If there is other fair use media, consider checking that you have specified the fair use rationale on the other images used on this page. Note that any fair use images uploaded after 4 May, 2006, and lacking such an explanation will be deleted one week after they have been uploaded, as described on criteria for speedy deletion. If you have any questions please ask them at the Media copyright questions page. Thank you.

BetacommandBot 04:47, 16 September 2007 (UTC)

Policy[edit]

There is very little on policy, and only in the most general terms. I would like to start a section on that. Any objections?Toddsschneider 17:22, 16 September 2007 (UTC)

Fair use rationale for Image:Lpq.PNG[edit]

Nuvola apps important.svg

Image:Lpq.PNG is being used on this article. I notice the image page specifies that the image is being used under fair use but there is no explanation or rationale as to why its use in this Wikipedia article constitutes fair use. In addition to the boilerplate fair use template, you must also write out on the image description page a specific explanation or rationale for why using this image in each article is consistent with fair use.

Please go to the image description page and edit it to include a fair use rationale. Using one of the templates at Wikipedia:Fair use rationale guideline is an easy way to insure that your image is in compliance with Wikipedia policy, but remember that you must complete the template. Do not simply insert a blank template on an image page.

If there is other fair use media, consider checking that you have specified the fair use rationale on the other images used on this page. Note that any fair use images uploaded after 4 May, 2006, and lacking such an explanation will be deleted one week after they have been uploaded, as described on criteria for speedy deletion. If you have any questions please ask them at the Media copyright questions page. Thank you.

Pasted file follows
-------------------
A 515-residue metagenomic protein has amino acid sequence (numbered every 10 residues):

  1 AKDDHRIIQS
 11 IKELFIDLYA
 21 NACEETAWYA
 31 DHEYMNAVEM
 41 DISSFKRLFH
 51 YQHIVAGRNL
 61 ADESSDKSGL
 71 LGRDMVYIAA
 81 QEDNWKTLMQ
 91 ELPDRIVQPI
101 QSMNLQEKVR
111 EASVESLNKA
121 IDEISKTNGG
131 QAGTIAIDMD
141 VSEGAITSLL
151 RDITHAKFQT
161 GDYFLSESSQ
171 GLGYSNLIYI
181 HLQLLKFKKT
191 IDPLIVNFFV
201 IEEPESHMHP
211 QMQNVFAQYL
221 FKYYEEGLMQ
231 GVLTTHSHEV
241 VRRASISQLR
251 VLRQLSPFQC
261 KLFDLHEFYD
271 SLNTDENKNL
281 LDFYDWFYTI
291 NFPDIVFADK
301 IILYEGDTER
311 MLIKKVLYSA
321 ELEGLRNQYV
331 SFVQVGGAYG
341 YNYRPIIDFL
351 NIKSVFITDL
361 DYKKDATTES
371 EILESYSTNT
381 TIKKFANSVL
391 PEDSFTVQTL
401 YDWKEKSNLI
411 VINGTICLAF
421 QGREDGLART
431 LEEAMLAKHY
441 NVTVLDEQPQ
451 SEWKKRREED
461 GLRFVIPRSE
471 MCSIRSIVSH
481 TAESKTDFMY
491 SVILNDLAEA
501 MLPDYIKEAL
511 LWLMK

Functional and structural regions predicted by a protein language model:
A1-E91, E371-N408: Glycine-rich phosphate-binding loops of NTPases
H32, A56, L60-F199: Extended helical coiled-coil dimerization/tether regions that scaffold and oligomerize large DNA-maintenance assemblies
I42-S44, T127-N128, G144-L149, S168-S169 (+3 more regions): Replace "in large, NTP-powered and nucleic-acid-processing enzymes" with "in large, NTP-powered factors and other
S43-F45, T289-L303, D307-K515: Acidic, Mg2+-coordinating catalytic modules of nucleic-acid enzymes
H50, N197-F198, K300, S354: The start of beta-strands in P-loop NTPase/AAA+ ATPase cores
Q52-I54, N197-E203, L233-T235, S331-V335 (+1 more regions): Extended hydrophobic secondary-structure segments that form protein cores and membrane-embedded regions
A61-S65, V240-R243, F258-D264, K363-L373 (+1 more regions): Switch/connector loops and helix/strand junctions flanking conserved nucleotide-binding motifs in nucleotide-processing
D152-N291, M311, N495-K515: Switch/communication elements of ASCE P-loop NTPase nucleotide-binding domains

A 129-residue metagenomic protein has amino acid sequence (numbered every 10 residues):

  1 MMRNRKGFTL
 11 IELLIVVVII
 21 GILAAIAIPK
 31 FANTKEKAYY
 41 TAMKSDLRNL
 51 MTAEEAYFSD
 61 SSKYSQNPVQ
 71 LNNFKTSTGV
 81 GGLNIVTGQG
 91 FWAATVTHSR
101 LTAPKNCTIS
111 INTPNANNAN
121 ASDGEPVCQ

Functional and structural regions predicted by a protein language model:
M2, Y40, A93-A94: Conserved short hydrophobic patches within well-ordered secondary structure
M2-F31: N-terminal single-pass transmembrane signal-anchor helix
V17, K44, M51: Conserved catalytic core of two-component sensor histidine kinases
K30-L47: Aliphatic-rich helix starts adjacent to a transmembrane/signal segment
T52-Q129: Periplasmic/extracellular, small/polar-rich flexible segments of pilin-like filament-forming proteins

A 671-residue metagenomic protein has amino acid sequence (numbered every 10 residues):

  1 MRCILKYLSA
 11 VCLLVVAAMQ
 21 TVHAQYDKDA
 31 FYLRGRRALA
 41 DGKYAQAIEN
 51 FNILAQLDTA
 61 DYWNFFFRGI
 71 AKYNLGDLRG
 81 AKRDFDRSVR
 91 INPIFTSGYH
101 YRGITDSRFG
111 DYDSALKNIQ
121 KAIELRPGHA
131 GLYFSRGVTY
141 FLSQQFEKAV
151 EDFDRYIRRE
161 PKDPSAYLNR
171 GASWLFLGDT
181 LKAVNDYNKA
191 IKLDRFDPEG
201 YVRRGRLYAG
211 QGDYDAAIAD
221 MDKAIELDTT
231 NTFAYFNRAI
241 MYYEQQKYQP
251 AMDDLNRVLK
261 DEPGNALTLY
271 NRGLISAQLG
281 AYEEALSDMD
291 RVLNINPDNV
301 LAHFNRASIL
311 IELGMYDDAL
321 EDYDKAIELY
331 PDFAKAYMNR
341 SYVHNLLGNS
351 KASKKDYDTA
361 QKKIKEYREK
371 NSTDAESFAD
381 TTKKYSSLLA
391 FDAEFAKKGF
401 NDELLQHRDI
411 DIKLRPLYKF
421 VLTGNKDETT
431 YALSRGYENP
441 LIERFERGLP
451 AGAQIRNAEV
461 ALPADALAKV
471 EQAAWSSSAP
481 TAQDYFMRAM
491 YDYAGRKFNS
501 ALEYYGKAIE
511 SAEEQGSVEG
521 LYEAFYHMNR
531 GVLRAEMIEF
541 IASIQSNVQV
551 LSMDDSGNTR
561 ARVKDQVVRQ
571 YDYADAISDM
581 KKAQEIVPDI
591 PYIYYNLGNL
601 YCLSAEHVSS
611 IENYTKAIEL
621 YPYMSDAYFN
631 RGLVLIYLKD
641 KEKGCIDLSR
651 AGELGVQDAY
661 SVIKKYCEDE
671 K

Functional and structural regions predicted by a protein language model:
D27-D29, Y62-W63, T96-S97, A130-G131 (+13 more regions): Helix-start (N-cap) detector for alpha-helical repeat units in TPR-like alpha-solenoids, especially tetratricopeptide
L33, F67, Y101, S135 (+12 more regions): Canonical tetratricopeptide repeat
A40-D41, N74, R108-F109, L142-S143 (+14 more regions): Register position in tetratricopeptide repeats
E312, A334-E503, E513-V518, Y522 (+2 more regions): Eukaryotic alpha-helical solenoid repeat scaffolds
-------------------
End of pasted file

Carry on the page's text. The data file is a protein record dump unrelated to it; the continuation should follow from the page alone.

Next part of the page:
BetacommandBot 00:27, 7 November 2007 (UTC)

Federal elections[edit]

The article doesn't say anything about how the party acts in federal elections. Do they endorse the Liberal Party of Canada or are they completely neutral? --RJFF (talk) 14:17, 2 February 2012 (UTC)

The parties are independent of each other. When Jean Charest, a former Progressive Conservative cabinet minister and party leader, became leader of the Quebec Liberals, this was simply a move from federal politics to Quebec politics, not "crossing the floor" as it would have been if he had joined the Liberal Party of Canada. -- 18:51, 2 February 2012 (UTC)
So, they don't endorse any federal party? They say "vote whoever you want, we don't care about federal politics"? --RJFF (talk) 21:33, 2 February 2012 (UTC)
They don't get involved officially, as a party. As far as I know, individual members can do what they like. Behind the scenes, it's possible the party might on certain occasions get involved in federal elections, but not necessarily on the side of the federal Liberals. I vaguely recall occasional informal cooperation between the Quebec Liberal party and the Progressive Conservatives under Mulroney, but am not sure. Despite the similarity of names, these are two distinct and unrelated parties. Historically (until the 1950s?) I think there used to be a link between them, but not anymore, not for quite some time. -- P.T. Aufrette (talk) 22:42, 2 February 2012 (UTC)